Yeah, I’m going to beat on that “What’s the harm in religious belief?” meme again. This time the harm befell a 15-month-old girl named Ava Worthington who died from a combination of a benign cystic hygroma on her neck that impeded her breathing and pneumonia. Both of her parents are on trial charged with criminal mistreatment and manslaughter for failing to provide their daughter with adequate medical care. When detectives asked the father why he didn’t take his baby girl to a doctor he gave them the following explanation:
“I don’t believe in them,” Carl Worthington said of doctors. “I believe in faith healing.”
Raylene Worthington said that her religious beliefs do not encompass medical care and that she would not have done anything different for her – daughter, who died at home of pneumonia, a blood infection and other complications.
Here’s what they did instead:
Ava’s father, who goes by Brent, his middle name, described what happened:
Ava came down with what appeared to be a cold or the flu on a Tuesday. By Saturday, her breathing became labored and the family turned to its traditional faith-healing rituals, praying, fasting, anointing the body with oil, administering diluted wine and laying on of hands.
By Sunday, Brent Worthington said he thought there was “a possibility” his daughter was so sick she could die. Then, after a final session of laying on of hands at about 5 p.m., “she perked up,” he said. She grabbed her bottle and “took some food.”
“She was peaceful; she was rested,” Worthington said.
She died two hours later. Suddenly their religious beliefs don’t seem so harmless anymore. Unfortunately the harm didn’t befall the people who held the beliefs, but to their innocent child. When you buy into your delusion so much that you abandon proven techniques for pointless rituals this is the result you end up with. The really sad part is that Worthington doesn’t think he’s done anything wrong:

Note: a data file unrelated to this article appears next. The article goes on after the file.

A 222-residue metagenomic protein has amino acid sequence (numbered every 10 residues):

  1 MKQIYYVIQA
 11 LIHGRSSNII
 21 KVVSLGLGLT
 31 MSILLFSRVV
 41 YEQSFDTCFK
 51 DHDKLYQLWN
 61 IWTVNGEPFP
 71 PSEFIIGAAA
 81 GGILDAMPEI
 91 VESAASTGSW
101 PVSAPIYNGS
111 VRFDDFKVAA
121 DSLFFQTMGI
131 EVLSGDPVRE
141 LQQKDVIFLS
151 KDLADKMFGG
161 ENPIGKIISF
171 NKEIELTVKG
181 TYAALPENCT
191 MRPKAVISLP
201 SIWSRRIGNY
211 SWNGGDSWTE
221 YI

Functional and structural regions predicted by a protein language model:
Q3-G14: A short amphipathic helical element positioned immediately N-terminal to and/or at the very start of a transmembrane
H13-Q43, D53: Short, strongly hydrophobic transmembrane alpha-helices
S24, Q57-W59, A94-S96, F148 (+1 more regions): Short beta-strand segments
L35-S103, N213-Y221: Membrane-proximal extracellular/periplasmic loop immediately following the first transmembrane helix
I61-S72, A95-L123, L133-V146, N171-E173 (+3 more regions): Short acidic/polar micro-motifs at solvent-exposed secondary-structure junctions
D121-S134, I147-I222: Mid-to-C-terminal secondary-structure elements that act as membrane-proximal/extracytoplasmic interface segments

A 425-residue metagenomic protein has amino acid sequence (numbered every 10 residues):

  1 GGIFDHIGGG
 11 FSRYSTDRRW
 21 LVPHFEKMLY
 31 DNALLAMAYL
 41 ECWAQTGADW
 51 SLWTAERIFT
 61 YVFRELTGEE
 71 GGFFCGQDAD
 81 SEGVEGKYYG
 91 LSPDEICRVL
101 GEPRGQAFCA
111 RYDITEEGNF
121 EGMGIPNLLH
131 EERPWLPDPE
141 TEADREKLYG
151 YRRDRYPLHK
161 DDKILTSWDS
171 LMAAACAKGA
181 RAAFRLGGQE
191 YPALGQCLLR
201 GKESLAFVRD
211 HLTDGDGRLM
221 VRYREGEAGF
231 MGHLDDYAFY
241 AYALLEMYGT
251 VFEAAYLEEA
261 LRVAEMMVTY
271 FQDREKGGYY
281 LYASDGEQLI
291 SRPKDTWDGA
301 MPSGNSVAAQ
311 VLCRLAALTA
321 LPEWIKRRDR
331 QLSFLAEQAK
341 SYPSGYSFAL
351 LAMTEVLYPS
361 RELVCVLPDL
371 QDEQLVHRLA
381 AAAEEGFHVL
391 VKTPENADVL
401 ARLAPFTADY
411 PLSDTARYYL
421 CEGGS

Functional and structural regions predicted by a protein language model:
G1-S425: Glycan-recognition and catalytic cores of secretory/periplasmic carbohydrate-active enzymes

Brent Worthington said that forgoing medical treatment is probably difficult for outsiders to understand. For him, medical treatment “is not a question. It’s not even thought.”
When the detectives told Worthington that the law requires a parent to provide adequate medical care, he said he had provided care.
“I did everything I could do for her,” Worthington said. “What I was doing was working,” he said. “She was getting relief.”
The fact that she’s dead in no way interferes with this man’s belief that what he was doing was working. Facts don’t tend to influence the delusional.
Believe whatever nonsense you want, pray all you want, but try to keep enough common sense in your head to take your kids to the doctor when they get sick. Otherwise don’t be surprised if you end up in jail for your idiocy.